First launched in 2011, Xamarin is a cross-platform app dev toolkit that allows us to produce native Android, iOS, and Windows apps with unified and branded UIs. Xamarin works through the Mono framework to communicate with the Application Program Interface (API) of common mobile device functions, leveraging a shared code to forge compatibility and usability across multiple platforms or operating systems.
For C# developers, Xamarin is an easy transition, as it allows developers to build robust applications using the C# programming language that runs on the .NET Common Language Infrastructure (CLI).
Here's where we're going if you want to jump ahead:
Cross-Application Development and Native Development: What's the Big Deal?
We're all cognizant of the application paradigm shift—mobile traffic now surpasses desktop traffic and not having a mobile counterpart to your legacy, desktop solution is a death sentence. As consumers, we prioritize accessibility, and we reward service-providers who deliver apps that function equally across multiple platforms, meaning each Android user experiences the same user interface as the Apple user engaging with the iOS version across the street from them. As business owners, we forced to accommodate the growing interconnectivity by becoming an integral part of it, channeling our brand through every platform available.
Streamlining, unifying, dismantling silos, call the trend what you would like, just know that cross-channel accessibility is an end-user expectation that is here to stay. The majority of businesses recognize the value of mobile application development but miss the mark on approach. Today, it is not a question of whether to build a mobile application, but rather how.
When transitioning a preexisting solution from a web-based environment or programming a brand new mobile application approach diverges in two directions: cross-platform or native development. If you are hoping to engage users across many platforms, cross-platform development is a clear choice here. Native apps are a slave to the dialect they are written in.
Attempting to salvage Objective-C code to bring an Android app to market is a tedious and cumbersome undertaking. The same is true for generating two native apps separately in their own common languages. The cross-platform development allows us to find common ground between the operating systems. Not only does this save time and money, but this route also leads to more robust products.
More robust products inflate brand reputation, yielding a stronger, more stable revenue stream. Through multi-channel applications, companies tap into absolute accessibility, making themselves available to their target audience at all times, generating revenue and creating additional channels for marketing.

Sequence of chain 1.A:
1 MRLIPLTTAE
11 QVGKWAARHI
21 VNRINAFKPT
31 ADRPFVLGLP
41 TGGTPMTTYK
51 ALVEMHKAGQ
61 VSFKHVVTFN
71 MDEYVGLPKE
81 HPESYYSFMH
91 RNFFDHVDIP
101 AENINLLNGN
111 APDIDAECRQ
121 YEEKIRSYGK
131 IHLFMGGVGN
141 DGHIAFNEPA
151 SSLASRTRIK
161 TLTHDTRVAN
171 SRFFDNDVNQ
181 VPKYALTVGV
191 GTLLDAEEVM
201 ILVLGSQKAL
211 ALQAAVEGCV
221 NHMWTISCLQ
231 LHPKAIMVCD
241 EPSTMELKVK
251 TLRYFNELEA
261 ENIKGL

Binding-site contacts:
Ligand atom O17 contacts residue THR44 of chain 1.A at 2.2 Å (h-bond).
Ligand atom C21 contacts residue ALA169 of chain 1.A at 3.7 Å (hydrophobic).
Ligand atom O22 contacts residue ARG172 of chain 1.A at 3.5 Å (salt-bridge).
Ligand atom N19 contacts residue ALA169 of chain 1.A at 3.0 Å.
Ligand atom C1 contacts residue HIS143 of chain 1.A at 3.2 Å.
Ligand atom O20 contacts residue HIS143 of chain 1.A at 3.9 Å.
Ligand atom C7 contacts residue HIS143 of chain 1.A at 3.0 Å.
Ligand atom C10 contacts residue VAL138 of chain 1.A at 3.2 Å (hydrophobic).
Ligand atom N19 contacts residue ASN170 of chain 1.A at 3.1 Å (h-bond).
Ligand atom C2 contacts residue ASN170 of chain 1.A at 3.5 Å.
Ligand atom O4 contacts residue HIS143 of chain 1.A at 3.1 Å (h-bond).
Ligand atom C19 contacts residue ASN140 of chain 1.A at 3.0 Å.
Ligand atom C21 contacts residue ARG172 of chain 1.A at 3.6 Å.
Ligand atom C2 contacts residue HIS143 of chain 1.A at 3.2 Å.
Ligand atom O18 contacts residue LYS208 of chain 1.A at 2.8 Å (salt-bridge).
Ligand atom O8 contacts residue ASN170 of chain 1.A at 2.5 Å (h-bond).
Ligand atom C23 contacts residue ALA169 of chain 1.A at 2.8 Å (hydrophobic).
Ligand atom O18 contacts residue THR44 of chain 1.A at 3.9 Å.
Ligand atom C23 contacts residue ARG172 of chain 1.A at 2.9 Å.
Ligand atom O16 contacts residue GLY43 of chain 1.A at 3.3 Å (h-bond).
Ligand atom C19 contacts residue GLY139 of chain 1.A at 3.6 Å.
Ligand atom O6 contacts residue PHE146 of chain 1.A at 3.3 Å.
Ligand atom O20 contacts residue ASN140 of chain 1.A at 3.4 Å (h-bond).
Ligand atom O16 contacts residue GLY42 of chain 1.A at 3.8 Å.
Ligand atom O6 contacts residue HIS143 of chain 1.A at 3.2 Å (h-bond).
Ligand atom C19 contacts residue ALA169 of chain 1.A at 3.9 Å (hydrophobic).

The Xamarin Elements You Should Know
The Xamarin platform compartmentalizes into several different elements. These elements contribute to the shared code base, allowing you to navigate across channels and minimize development.
Mono .NET framework: supports cross-platform development of all .NET framework features and delivers a more extensive toolkit for Linux developers. There are currently over 2 million .NET developers, C# included.
C# language: Includes features like Generics, LINQ, and the Parallel Task Library makes for an easy transition between platforms.
Compiler: The engine of mobile development, engineering native apps or cross-platform .NET apps, optimizing them throughout the project.
IDE tools: Integrated development environment tools. These are your software suites that aggregate development necessities, allowing you to produce and test code more efficiently. Visual Studio is the most common complement to the Xamarin platform.
Yes, the toolbox remains the same as you cross over and begin implementing the shared code across the various mobile operating systems, but integrating that shared code requires a unique approach for each system.
iOS systems do not support runtime code generation, which limits the number of features slightly, in comparison to Android and Windows. iOS complies to ARM assembly language, while Android is compiled to IL and completed with MonoVM.
Since .NET is the underlying framework, the shared code is also compatible with Windows Phone. If you engineer your Windows mobile app using Xamarin's user guide, it's easy to re-use the code for Android and iOS apps.
The Xamarin Advantage
Some regard Xamarin as a write once, run anywhere tool, and we'd have to agree. Xamarin makes it possible to rapidly build mobile applications. If we didn't have a platform that supported a shared code base, constructing the same application for different operating systems would be a momentous undertaking and most likely would lead to discrepancies between the versions. When a brand distributes itself unevenly across its channel, it creates a confusing end-user experience.